By Laurel-Rain Snow
Tell us about your novel, Harbinger of Evil.
Harbinger of Evil is a mystery thriller set in 1963 Louisiana during the ten days surrounding the assassination of President Kennedy. Chapter One begins with the creative murder of an abusive, wealthy New Orleans businessman. Although I don’t write about blood and guts, I have to admit that my muse, who’s afraid of the dark, scared me with this one.
Detective Richard Mobey (Mobey Dick), a widowed New Yorker with Mafia ties, heads up the investigation and gets involved with the primary suspect, who was found lying next to the body. During the investigation, Mobey deals with shady politics, CIA operatives and discovers a plot to protect Alaskan oil.
Did I mention Mobey inadvertently becomes entangled with the infamous JFK assassination?
Can you share a little bit about what you’re working on now or what’s coming next?
Thank you for asking. I’m currently working on a suspense thriller about a Marine sniper who comes home on leave, walks into a drugstore robbery, gets shot in a double homicide, and develops a keen interest in the shooter.
Can you imagine being stalked by a man who hunts humans for a living?
When you’re writing, who’s in control, you or the characters?
Because I’m the oldest of five siblings, leadership was forced upon me as a child. Now that I’m an adult with two grown children, I don’t want to be in control of anything. Therefore, I allow my characters a full, unfettered life, complete with freedom of speech. I do, however, have two rules: no blasphemous language and no harm to children. Shady characters unable to follow the rules are sent to writers’ block and put into isolation.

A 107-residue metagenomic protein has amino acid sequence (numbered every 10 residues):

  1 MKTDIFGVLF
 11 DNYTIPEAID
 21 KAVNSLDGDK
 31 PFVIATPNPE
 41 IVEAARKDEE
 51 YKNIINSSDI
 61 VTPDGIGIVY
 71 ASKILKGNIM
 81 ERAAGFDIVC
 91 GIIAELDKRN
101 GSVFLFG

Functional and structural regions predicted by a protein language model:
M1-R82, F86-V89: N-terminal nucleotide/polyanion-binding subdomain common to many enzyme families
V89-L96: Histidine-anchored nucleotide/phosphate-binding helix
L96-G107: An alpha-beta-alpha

Where would you send them?
What a great place to send those pesky characters! Who are your favorite authors, the ones you read when you should be doing something else? Why do they appeal to you?
I’m afraid I don’t really need a reason to be distracted, but I do have a long list of favorite authors. A few who come to mind (in alphabetical order, no less) are: Allison Brennan, Sandra Brown, Lee Child, Michael Connelly, Lisa Gardner, Greg Iles, Lisa Jackson, Karin Slaughter, and Lisa Unger. I seem to like the name Lisa.
I love to escape reality reading a well-written thriller, mystery, or suspense novel with an occasional steamy romance thrown into the mix. As a reader, I’m grateful to writers who invest themselves in their stories. As a writer, I try to glean knowledge from every novel I read, regardless of genre.
I see some favorites of mine in your list: Those Lisas, for example. How long have you been writing?
I’ve been drawn to the written word since elementary school when I’d write a story and draw a picture at the top of the page. Houses with smoking chimneys and apple trees were my specialty. In my heart of hearts, I have always wanted to be an author. Three years ago, I celebrated a birthday and decided to update my bucket list. I’d given birth (twice), become a grandmother (twice), ice skated in Alaska, parasailed in Acapulco, and zip-lined in Maui. The only item left on my bucket list happened to be the one I most feared: writing a novel.
The day after my birthday, I opened my iPad to Dictionary.com and freed my muse. I learned to operate a computer and use Microsoft Word. I joined Romance Writers of America, Mystery Writers of America and International Thriller Writers. I signed up for Facebook and Twitter, where I share way too much information. Now that I’ve completed a novel, finished a short story (Monster Spray), a novella (Spelling V), and started another novel, I’m not afraid anymore. Writing feeds my soul.